Dr. Kimberly Tyler, Willa Cather Professor of Sociology at UNL, will serve as co-Director for cohort development at LNC. Dr. Tyler has a Ph.D. in sociology with specific training, experience, and expertise in key research areas relevant to current core goals of facilitating RDAR projects, including research in substance use, rural populations, hard-to-sample populations (e.g., homeless and street youth and young adults), and HIV risk behavior (i.e., sexual and drug use). Dr. Tyler designed and successfully carried out three cohort-based NIH projects on hard to reach populations in the Great Plains region, including an NIMH-funded homeless young adult project (K01MH064897) and a NIDA-funded homeless youth R21 project (DA021079) on social networks and homeless youth and a NIDA-funded homeless youth and young adult project (DA036806) on alcohol and drug use, mental health, and social support using ecological momentary assessment (EMA) via short message service (SMS) surveying. This longitudinal project had a follow-up response rate of over 75%. Dr. Tyler not only has expertise with sampling hard-to-reach populations, she also knows how to track and re-locate such populations. Her primary responsibilities as LNC co-Director will be to consult with Project Leaders, mentors, and the RDAR leadership team on the development, tracking, and retention of the RDAR Rural Drug User Cohort and, following this, to seek out new collaborative researchers across the Nebraska system and in the Central Plains region (such as BoysTown Hospital, Creighton Medical School, the Veterans Administration Hospital of Western Iowa and Nebraska, and universities in Iowa, Kansas, Missouri, and the Great Plains).
Translation & Dissemination
Colleen SyronDissemination Coordinator
Prior to opening Syron Design in 2006, Professor Syron was Creative Director and Web Development Director at DeSantis Briendel in New York City. There she worked on clients such as Pfizer, The Robert Wood Johnson Foundation, FGIC, Symyx and Nextel. Her experience includes work at print design firms, PR agencies, interactive design agencies, advertising agencies, publishing companies and strategic branding companies. She received her master’s degree at the School of Visual Arts and has taught there and at Parsons School of Design. She now is also a Assistant Professor of Practice at the University of Nebraska, Lincoln.
Christopher KratochvilTranslational Coordinator
Dr. Kratochvil specializes in child-adolescent psychiatry. He is a Professor of psychiatry, with an adjunct appointment with the Department of Pediatrics and College of Public Health. Dr. Kratochvil has an interest in clinical trials for children and adolescents, with a focus on ADHD and depression. Much of his research focuses on medications, and, in 2011, he co-edited the book Pediatric Psychopharmacology: Principles and Practice, 2nd Edition. He has also authored or co-authored over 100 articles in medical journals.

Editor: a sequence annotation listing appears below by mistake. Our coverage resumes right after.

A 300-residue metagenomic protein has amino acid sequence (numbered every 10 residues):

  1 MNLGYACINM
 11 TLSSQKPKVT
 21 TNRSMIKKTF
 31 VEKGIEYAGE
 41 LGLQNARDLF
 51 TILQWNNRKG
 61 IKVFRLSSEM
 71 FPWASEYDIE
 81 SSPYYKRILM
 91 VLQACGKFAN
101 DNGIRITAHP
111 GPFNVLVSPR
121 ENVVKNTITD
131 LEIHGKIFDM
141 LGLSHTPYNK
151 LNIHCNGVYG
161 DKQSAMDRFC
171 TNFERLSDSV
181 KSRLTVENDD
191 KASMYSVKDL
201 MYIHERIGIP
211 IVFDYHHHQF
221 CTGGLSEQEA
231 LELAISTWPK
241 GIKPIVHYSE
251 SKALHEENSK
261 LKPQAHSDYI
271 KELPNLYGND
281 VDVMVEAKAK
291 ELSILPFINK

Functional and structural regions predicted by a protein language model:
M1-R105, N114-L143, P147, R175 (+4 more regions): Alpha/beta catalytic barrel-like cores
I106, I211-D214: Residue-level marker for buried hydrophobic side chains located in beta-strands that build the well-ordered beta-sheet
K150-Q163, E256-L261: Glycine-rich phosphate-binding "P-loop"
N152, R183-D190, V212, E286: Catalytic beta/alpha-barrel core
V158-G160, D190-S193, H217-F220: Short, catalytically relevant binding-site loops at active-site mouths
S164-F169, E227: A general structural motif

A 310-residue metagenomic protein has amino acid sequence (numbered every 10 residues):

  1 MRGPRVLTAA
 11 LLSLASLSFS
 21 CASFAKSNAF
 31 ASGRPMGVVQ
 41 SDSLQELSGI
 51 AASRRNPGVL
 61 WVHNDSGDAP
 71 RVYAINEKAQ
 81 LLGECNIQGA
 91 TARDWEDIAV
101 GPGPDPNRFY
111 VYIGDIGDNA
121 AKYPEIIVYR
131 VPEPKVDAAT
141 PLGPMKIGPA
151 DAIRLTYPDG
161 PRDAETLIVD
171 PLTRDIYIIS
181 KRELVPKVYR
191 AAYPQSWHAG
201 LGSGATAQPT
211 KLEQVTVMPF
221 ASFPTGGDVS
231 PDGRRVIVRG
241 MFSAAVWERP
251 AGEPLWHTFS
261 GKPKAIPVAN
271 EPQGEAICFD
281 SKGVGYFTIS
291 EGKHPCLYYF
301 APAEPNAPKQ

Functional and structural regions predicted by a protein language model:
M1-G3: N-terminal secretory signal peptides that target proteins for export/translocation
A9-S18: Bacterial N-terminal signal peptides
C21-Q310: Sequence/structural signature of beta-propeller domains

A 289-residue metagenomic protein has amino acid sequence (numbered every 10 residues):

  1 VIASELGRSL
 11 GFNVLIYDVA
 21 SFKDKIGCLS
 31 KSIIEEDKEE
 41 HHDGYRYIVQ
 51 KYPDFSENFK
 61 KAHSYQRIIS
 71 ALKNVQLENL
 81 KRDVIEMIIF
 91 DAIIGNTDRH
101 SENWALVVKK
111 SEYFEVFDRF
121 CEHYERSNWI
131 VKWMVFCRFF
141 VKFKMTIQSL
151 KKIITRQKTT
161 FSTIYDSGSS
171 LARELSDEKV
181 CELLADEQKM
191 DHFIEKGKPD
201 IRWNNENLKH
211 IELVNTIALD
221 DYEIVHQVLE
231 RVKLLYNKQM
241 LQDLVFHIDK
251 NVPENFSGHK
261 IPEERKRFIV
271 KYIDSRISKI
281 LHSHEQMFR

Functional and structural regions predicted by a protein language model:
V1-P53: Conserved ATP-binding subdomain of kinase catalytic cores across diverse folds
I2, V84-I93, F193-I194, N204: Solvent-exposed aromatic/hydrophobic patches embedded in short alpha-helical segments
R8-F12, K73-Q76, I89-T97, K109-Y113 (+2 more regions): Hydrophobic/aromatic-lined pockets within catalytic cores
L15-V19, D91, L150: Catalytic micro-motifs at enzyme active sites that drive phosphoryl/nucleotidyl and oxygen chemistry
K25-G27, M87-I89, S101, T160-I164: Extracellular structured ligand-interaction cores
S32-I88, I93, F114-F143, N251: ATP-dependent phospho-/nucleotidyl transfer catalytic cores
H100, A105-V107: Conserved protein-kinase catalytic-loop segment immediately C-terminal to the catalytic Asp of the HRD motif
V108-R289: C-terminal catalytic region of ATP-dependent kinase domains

Dr. Kratochvil has been active in the American Academy of Child & Adolescent Psychiatry, previously serving as president of the Nebraska Regional Council as well as on the national board of directors.
He serves as the Associate Vice-Chancellor for Clinical Research at UNMC, Vice President for Research at Nebraska Medicine, and Chief Medical Officer at UNeHealth. He is a Fellow in the American Academy of Child and Adolescent Psychiatry and a Fellow in the American Psychiatric Association.
Dr. Wood is the Lewis Lehr/3M University Distinguished Professor of Biological Sciences and Biochemist. He was recruited to head the Lewis Lehr program in genetics and is the founding director of the Nebraska center for Virology in 2000. A Regent's designated Center of Excellence, the Center links virologists at Nebraska's three major biomedical institutions and conducts research on plants, animals and human viruses. Dr. Wood earned his Ph.D. in Microbiology from Columbia University, and did his postdoctoral work at the Massachusetts Institute of Technology. He has been a faculty at the University of Kansas and University of Miami before joining the UNL faculty in 1996.
Dr. Perdikaris is a professor for the Department of Anthropology, and an environmental archaeologist with a specialty in animal bones from archaeological sites-zooarchaeology. She is interested in people – environment interactions through time and the response of both to big climatic events. She has worked in Northern Norway and Iceland concentrating on the transition from the Viking Age to medieval times and how the early commercialization of the cod fisheries (AD 1200) affected the people and economy of the area. The last few years she has been focusing on the island of Barbuda in the Caribbean where she explored how heritage work can inform sustainability questions for the future.
Dr. Mario Scalora is the director of the Public Policy Center and professor of psychology with the Clinical Training and Law-Psychology Programs at the University of Nebraska-Lincoln, as well as coordinating an active academic research program engaging in collaborative research in targeted violence. He received his B.S. in psychology from St. Joseph’s University and his Ph.D. in psychology from the University of Nebraska-Lincoln. His research interests address various types of targeted violence issues including threats to public institutions and infrastructure/threat assessment, sexual offending, stalking, and workplace violence. This research continues to involve collaboration with state and federal agencies dealing with threat management and counterterrorism issues. Dr. Scalora has extensive relationships with federal, state, and local law enforcement agencies related to threat assessment research and consultation assessing predictive risk factors and management strategies concerning targeted threatening, and violent activity. In addition to his role as director, Dr. Scalora also serves as a consulting psychologist with the University of Nebraska-Lincoln Police regarding campus safety, threat management, and emergency preparedness.